Anyone remember Hannity saying that waterboarding was not torture? And then someone challenged Hannity to be waterboarded for charity. Hannity said he would do it, yet a year later no waterboarding. At least Mad Cow put his money where his mouth was and did it. Afterwards Mad Cow said it was torture, and Hannity had the stones to say to him it was not torture. It is easy to say that if you have not had it done to yourself.
Doctors and Psychologist take an oath to do no harm. This Psychologist needs to have his license pulled.
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MarcEdward
likes all cats more than most people
04:37 PM on 07/11/2010
Hannity believes torture works because it'd work on him.
He's a coward
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okim5150
I only drink to make you more interesting
05:28 PM on 07/11/2010
Mancow said it was torture. At least he had the courage to see for himself. The other right wing media personalities and torture apologists are cowards.
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01:26 PM on 07/11/2010
good call APA
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satanlite
Liberal blogger
01:49 PM on 07/11/2010
x2
HUFFPOST SUPER USER
Red Herring
Retired Miner, living in third world
12:10 PM on 07/11/2010
The real danger to America is that these people are circulating in society and in a lot od cases no one knows who they are and what they are capable of. As Micheal Moore said" I do not fear blacks, hispanics and muslims, what I fear are white men in suits". How right he was.
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satanlite
Liberal blogger
01:50 PM on 07/11/2010
Casual acts of violence and secluded atrocities permeate our suburban and rural landscape.
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cigi
02:56 PM on 07/11/2010
The Biggest Terrorists of ALL! Micheal is Spot On! Howard Zinn had this all figured out ages ago.
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MontanaBlue
The revolution starts now. — Steve Earle
09:41 PM on 07/12/2010
Oh, how I miss Howard Zinn ...
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11:54 AM on 07/11/2010
I hope everone realizes this is not news. It has been public for quite some time. Water boarding someone 182 tmes, sensory deprevation, inducing psychosis and altered states of conciousness, repetitive mock executions, are to use up a person and is pretty gratifing to some folks.Does't have much to do with information. I fear that this behavior has now become toleratable and mainstream. The soft core sado machochism in the " reality shows" to harder core snuff scripts of Jack Baer have reset the threshold of acceptavle behavior.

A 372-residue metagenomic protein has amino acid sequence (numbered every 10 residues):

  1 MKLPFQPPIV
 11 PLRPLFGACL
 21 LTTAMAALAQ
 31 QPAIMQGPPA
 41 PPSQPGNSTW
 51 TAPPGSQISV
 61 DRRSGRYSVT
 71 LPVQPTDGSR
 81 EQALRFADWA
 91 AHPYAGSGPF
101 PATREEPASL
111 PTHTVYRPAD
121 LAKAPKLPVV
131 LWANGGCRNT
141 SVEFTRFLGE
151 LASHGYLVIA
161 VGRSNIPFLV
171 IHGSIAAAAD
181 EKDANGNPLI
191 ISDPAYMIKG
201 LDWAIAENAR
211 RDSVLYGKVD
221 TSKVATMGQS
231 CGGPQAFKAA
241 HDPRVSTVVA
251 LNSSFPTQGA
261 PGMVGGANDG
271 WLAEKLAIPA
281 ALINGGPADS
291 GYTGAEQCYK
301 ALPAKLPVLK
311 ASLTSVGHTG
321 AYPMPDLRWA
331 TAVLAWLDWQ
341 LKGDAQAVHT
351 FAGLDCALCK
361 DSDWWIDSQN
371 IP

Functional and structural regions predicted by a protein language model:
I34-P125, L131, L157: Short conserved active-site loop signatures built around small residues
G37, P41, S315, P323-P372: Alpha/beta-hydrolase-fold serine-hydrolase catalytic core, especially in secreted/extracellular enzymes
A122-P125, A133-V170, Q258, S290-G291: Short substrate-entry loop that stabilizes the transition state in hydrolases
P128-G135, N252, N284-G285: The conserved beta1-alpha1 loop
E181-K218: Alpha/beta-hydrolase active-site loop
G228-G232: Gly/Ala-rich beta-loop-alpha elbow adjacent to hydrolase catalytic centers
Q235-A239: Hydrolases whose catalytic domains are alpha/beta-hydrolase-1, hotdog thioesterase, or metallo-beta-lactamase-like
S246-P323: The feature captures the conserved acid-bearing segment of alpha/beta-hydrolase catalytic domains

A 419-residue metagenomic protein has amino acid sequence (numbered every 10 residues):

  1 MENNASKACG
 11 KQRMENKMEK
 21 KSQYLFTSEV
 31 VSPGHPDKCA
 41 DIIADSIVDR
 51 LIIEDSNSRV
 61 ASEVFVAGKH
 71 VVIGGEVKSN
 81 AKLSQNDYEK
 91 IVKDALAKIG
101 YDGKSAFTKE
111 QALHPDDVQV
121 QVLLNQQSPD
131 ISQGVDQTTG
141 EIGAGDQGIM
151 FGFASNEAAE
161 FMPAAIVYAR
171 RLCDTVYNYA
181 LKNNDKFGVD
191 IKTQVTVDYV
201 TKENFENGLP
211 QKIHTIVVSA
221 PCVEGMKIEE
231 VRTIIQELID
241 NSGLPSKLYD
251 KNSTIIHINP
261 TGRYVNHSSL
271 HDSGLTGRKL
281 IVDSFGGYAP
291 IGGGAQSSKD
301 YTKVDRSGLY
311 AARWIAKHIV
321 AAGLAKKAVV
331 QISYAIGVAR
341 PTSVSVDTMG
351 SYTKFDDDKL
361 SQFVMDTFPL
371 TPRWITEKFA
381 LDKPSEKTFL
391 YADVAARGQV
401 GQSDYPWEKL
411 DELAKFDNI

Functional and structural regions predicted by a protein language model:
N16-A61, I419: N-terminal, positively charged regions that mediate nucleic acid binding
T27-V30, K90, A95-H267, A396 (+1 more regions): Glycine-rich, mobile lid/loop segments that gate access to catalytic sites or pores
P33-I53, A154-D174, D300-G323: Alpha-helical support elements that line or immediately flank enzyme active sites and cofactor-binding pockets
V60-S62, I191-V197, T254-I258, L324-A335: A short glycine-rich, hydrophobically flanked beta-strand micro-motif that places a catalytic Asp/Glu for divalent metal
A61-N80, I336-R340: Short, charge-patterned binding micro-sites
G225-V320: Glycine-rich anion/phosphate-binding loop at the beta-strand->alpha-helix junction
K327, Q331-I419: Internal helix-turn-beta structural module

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MarcEdward
likes all cats more than most people
12:10 PM on 07/11/2010
It's disgusting to see the same people who gripe about gun rights because "it's in the constitution" at the same time ignore torture. But it's MORE disgusting to see lefties who ought to know better saying "we have to trust Obama" or "we cannot look backwards".
Obama is a professor of constitutional law and now as President he refuses to uphold the law.
As bad as Cheney IMO.
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cigi
03:01 PM on 07/11/2010
I have to say your post bears a whole lot of creedence. We have let America War Criminals, including Bush and Cheney to continue to live among us all. They engineered and promoted two wars built on lies. Iraq was the BIG LIE, but they kept Afghanistan going too, all for whatever they thought they could control as far as the Natural resources of that region...natural gas and everything under the earth that is valuable. Obama's tendency to say "we must look forward" is a cop out as if you never admit your mistakes and resolve those issues that made them possible in the first place, then our Nation continues to stumble forward, not move honorably. We have wronged a lot of folks in the world as a country, validating those wrongs in our Nation's "interests and National Security". It has merely been in the interests of those who profit from all of this...follow the$$$$$$$$$$$$$$$$$.
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06:04 PM on 07/11/2010
So what are you doing about it? Threatening to vote for someone worse I suppose. Or maybe you won't vote at all. That way you can pretend your hands are clean. Well they aren't. This was done in all of our names. Just because we despise it, and don't support it doesn't mean we get to pretend we are somehow beyond blame. I write letters demanding action. I rarely get an answer. Maybe if a few million more did the same, something would change. I'm open to better suggestions. Whining about how it is the job of someone else to fix it for me because I voted for him is not a reasonable response. This happened because there is no accountability. To expect one man to change that is beyond infantile. I'm not excusing Obama. He doesn't need to be so willing to bend over. However, expecting that to change with nothing other than a threat of non-support would be laughable if the consequences for this nation weren't so dire. Don't demand more responsible behavior from the president in his constitutional duty to this democracy than your willing to show in your own as a citizen. That is simply wrong on too many levels, and is a large part of how we got here in the first place. America is spoiled, and we want big people to fix all our problems for us, and tell us it won't cost us anything. As Charlie Brown would say...Good Grief!
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11:53 AM on 07/11/2010
It's not just the people who were hired to involve themselves in such tortures that need to be punished. How about punishing the guys who made them do it (Bush, Cheney, Rumsfield)? If we are still torturing in these ways our present administration should also be held accountable.
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MarcEdward
likes all cats more than most people
12:11 PM on 07/11/2010
There is no good reason on this earth that Bush and Cheney walk free.
If you went on television and boasted about a murder you committed, I guarantee you'd be in jail right quick.
But to Obama, the laws only apply to regular Americans, not people who are so respectable like himself and his cousin Cheney.
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MontanaBlue
The revolution starts now. — Steve Earle
09:47 PM on 07/12/2010
You are so right, MarcEdward. Sad to say.